Credit Strong vs. Self

Written by Banks Editorial Team
3 min. read
Written by Banks Editorial Team
3 min. read

Sponsored By

Are you tired of being haunted by bad credit? Credit Strong and Self offer innovative ways to build credit while saving money by providing credit builder loans. But which is best? 

Keep reading to learn more about each platform, key similarities and differences, and how to decide which is best to build credit. 

Build Credit and Savings with Self

What is Credit Strong?

A division of Austin Capital Bank, Credit Strong offers accounts to help you build credit while saving money. If approved, Austin Capital Bank issues an installment loan, and the proceeds are held in a savings account that belongs to you. You’ll make monthly payments (principal and interest) on the loan. Austin Capital Bank reports payment activity to the three credit bureaus – Experian, TransUnion and Equifax. The loan proceeds are dispersed to you at the end of the repayment term. 

Choose from one of the following plans: 

  • Subscribe 1000: $15 per month for 120 months; installment account of $1,000 reported to the credit bureaus
  • Subscribe 2500: $30 per month for 120 months; installment account of $2,500 reported to the credit bureaus
  • Build & Save 1000 – 24 Months: $48 per month for 24 months; installment account of $1,000 reported to the credit bureaus 
  • Build & Save 1000 – 12 Months: $89 per month for 12 months; installment account of $1,000 reported to the credit bureaus
  • Build & Save 2000 – 24 Months: $96 per month for 24 months; installment account of $2,000 reported to the credit bureaus

There are no credit checks, income requirements or upfront deposits, and you could apply and get approved in minutes. 

What is Self (formerly Self Lender)?

Self is a financial technology company that offers non-traditional credit builder accounts and secured credit cards. You can get approved for a credit builder account to start rebuilding credit while saving money, even if you have a poor or limited credit history.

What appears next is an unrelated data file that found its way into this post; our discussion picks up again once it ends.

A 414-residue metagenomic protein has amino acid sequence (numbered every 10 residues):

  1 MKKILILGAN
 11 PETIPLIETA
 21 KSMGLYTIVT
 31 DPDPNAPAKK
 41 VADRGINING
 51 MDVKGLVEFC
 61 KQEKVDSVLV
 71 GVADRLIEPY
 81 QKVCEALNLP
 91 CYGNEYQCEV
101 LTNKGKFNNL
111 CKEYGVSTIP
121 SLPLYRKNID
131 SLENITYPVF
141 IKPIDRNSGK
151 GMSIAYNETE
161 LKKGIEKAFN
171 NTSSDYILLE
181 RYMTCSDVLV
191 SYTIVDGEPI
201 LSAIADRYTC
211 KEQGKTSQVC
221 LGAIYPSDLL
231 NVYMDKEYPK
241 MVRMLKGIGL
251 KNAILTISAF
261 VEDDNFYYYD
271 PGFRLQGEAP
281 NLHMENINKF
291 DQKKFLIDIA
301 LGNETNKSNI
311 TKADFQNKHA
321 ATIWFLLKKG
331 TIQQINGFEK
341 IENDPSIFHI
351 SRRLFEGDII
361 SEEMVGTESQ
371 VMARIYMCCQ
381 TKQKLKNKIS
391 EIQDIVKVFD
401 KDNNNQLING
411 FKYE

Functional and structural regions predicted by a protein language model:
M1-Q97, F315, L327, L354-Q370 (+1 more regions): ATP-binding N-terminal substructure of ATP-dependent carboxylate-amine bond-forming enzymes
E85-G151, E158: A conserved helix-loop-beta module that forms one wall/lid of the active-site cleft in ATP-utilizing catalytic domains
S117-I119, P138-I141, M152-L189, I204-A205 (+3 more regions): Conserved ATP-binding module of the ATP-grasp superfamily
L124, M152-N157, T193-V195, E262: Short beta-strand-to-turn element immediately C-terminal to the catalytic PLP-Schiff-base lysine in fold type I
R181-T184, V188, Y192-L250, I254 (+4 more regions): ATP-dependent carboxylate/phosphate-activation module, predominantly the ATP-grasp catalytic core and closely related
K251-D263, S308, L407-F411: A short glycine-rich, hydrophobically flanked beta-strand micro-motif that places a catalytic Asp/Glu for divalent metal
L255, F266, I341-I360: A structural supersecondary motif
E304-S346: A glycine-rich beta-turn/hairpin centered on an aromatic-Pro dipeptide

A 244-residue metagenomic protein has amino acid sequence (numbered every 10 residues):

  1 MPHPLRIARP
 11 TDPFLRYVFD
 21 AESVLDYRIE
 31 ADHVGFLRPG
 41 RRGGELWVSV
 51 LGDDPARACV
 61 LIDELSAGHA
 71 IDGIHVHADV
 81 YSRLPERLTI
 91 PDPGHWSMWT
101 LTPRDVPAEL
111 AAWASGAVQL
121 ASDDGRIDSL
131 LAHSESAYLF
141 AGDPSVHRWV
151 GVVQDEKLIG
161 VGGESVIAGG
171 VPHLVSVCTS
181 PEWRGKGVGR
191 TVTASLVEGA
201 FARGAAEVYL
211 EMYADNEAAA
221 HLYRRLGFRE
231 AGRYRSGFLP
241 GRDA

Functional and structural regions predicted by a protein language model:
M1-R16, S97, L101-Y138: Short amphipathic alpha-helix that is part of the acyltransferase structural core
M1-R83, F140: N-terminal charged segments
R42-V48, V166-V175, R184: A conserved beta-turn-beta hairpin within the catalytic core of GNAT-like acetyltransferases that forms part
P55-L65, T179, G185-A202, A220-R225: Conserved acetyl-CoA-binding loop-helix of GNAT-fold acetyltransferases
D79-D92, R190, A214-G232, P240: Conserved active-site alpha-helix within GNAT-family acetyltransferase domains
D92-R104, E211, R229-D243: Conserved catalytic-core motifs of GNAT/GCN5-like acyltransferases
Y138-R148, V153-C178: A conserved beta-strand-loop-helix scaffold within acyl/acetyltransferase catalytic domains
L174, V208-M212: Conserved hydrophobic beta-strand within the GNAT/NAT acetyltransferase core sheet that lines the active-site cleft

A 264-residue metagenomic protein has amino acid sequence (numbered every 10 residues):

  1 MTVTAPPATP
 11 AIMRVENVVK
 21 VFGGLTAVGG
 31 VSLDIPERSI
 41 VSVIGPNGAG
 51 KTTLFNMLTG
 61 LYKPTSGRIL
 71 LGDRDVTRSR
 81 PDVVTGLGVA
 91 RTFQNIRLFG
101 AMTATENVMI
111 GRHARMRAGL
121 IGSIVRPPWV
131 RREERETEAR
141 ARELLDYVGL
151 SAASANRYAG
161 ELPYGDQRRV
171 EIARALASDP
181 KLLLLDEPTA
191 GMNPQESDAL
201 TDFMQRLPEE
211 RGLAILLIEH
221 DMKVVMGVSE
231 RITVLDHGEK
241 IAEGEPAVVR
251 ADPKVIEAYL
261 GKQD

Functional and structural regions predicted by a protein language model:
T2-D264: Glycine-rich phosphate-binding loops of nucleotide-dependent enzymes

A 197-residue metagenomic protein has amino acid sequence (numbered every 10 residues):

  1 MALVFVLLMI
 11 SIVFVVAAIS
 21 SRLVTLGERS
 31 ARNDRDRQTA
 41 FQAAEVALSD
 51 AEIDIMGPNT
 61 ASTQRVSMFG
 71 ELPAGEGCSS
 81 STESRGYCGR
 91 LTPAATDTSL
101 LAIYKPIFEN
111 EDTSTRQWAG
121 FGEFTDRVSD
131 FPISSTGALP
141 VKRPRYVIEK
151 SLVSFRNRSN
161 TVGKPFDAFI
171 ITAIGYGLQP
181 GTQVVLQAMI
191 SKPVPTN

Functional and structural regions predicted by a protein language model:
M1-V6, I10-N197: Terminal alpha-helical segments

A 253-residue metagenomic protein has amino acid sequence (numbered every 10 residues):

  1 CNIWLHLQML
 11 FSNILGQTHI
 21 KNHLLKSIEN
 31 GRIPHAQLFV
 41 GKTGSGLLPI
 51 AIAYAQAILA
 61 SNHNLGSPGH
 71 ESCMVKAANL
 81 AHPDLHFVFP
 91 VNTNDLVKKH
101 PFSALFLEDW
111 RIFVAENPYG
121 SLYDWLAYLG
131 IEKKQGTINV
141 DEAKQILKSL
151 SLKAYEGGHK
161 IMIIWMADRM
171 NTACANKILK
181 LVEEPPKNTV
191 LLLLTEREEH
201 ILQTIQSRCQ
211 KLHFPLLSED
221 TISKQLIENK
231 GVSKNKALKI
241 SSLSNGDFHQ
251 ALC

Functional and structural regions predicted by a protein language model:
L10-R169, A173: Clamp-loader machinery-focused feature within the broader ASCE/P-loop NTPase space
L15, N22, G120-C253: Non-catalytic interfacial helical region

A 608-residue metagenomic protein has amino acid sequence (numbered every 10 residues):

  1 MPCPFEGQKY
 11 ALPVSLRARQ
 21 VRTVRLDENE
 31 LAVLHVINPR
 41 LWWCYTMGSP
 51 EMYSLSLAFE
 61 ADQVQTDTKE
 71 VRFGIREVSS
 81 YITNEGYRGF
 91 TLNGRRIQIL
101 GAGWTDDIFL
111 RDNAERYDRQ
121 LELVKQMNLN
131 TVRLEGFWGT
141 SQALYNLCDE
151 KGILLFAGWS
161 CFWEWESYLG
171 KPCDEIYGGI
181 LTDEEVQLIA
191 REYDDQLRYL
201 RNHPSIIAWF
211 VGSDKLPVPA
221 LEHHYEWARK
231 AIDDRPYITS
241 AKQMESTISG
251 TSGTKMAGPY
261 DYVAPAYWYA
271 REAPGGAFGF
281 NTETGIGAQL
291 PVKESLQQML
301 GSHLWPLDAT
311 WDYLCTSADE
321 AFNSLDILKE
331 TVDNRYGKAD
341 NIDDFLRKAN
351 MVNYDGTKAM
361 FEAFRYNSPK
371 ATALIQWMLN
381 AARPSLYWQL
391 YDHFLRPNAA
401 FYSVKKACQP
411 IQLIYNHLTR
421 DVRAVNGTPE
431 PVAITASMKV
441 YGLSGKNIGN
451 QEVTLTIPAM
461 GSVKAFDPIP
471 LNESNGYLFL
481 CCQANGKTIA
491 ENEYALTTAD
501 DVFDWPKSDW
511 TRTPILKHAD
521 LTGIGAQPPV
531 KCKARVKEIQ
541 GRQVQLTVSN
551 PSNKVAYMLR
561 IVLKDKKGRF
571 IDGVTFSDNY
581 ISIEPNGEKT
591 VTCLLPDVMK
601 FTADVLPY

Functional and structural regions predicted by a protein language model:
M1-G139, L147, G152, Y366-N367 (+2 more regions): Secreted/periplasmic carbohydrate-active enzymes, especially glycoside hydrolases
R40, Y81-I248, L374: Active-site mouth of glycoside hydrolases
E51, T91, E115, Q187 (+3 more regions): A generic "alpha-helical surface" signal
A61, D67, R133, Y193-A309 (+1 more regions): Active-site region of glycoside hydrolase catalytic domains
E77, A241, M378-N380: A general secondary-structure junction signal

Start by downloading the mobile app or visiting the website to apply for a credit builder account. There’s no impact on your credit score, and it only takes a few minutes. Upon approval, choose from one of these options: 

  • Small Builder: $25 per month for 24 months; receive $520 at the end of the repayment term
  • Medium Builder: $35 per month for 24 months; receive $724 at the end of the repayment term
  • Large Builder: $48 per month for 12 months; receive $539 at the end of the repayment term
  • X-Large Builder: $150 per month for 12 months; receive $1,663 at the end of the repayment term

(Note: You’ll also pay a $9 non-refundable administrative fee to get started). 

As you make your payments, Self deposits the loan proceeds into a certificate of deposit (CD) and holds them there until you complete the program. Each month, payment activity is reported to the three credit bureaus – Experian, TransUnion and Equifax – to help improve your payment history and build your credit score. Once the payment term ends, Self returns the monthly payments to you, minus any applicable interest and fees. 

You can also get a secured Visa credit card through Self once you’ve had an account for at least three months, made timely payments and reached at least $100 in savings progress. And you won’t need to use additional money to provide a security deposit. Instead, Self allows you to use a portion of your savings progress to establish your credit limit and order the card. Once the card is active, you can use it anywhere Visa is accepted.